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NH rape victim joins forum on sexual assault in military
The New Hampshire resident and veteran of the U.S. Army shared her personal struggles during a roundtable discussion Tuesday at Nashua Community College.
The retired sergeant first class described it has a horrific event in her life that took her a long time to acknowledge and seek help.
While she has healed since those dark moments several years ago, Atwood-Bell is now on a mission to help others who may have faced the same type of assault while serving.
Kuster hosted Tuesday's event, which gathered advocates and other leaders from New Hampshire who are attempting to combat military sexual assaults.
Kuster also shared a separate story about a young, male service member who was locked in a closet and raped at knifepoint.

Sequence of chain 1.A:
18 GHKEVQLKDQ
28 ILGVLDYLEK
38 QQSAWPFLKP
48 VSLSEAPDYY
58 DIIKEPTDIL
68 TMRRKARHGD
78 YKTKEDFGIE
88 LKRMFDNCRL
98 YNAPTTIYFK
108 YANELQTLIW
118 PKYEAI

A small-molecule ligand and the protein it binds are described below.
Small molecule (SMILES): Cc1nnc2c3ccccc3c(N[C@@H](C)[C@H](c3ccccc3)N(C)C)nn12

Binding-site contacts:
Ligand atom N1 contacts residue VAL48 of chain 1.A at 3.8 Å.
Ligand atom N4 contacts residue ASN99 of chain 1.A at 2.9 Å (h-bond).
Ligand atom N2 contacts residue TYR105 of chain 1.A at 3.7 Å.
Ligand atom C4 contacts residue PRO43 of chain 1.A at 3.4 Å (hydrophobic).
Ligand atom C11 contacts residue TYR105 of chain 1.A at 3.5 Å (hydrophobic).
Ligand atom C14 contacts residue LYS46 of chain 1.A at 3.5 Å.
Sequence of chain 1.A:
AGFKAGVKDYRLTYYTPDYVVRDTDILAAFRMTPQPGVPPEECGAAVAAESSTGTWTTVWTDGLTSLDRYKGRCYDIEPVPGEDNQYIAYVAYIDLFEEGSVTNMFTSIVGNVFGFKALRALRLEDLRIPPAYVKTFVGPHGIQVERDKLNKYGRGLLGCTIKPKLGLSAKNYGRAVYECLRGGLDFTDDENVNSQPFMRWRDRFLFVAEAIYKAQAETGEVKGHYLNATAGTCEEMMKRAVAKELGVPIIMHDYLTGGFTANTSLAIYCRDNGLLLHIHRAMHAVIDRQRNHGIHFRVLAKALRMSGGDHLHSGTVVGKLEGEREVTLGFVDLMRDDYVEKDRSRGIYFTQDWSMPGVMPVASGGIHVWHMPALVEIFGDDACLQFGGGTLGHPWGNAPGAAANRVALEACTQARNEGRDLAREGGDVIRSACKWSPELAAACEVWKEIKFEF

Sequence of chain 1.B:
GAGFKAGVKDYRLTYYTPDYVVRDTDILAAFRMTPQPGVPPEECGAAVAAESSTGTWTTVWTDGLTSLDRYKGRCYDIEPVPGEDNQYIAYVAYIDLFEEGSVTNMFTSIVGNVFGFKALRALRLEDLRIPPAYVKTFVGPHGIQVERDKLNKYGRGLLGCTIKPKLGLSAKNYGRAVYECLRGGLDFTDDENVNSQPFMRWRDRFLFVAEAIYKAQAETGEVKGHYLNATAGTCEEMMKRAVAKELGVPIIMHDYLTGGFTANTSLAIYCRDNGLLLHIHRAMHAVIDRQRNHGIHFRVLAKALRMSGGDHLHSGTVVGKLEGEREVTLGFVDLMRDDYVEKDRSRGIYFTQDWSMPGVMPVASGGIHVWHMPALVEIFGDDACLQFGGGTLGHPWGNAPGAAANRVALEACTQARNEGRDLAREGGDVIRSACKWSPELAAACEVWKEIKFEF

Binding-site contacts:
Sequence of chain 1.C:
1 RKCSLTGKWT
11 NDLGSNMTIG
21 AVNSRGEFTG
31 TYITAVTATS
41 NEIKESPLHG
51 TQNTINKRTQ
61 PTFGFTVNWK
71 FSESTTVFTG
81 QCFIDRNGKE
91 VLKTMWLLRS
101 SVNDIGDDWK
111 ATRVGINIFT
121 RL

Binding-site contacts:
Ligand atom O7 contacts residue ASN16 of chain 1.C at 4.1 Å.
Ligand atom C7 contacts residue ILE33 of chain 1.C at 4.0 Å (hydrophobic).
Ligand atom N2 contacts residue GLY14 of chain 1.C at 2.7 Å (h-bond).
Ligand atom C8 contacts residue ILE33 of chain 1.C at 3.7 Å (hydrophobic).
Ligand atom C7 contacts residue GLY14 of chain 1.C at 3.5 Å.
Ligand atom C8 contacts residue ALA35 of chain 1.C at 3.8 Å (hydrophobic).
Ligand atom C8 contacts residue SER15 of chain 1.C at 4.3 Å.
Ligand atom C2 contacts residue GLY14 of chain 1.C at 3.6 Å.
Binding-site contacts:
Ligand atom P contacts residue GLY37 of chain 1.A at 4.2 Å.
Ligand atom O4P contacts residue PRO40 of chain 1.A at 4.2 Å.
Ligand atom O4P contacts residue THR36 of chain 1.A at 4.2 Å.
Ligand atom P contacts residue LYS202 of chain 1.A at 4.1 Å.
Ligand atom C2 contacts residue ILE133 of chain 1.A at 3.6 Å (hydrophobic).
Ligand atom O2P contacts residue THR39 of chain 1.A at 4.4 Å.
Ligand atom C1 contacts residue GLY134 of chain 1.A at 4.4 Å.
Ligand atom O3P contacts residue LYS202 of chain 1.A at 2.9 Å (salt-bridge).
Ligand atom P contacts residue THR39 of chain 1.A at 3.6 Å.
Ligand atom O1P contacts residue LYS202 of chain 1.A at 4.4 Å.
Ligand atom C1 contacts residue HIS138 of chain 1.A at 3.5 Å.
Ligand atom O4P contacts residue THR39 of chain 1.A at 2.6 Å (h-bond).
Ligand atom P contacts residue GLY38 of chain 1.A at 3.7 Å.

In addition to H.R. 1864, the Military Whistleblower Protection Bill, Kuster is also co-sponsoring other legislation such as the Ruth Moore Act, which would require the Department of Veterans Affairs to annually report to Congress on disability benefits claims submitted for covered mental health conditions alleged to have been incurred or aggravated by military sexual trauma.
Loiselle said he is pleased to be able to listen, learn, collaborate and find the best practices for handling sexual assaults in the military.
For Jo Moncher, bureau chief of community based military programs for the New Hampshire Department of Health and Human Services, her biggest concern is the time lapse between when the assaults occur and when they are initially reported.
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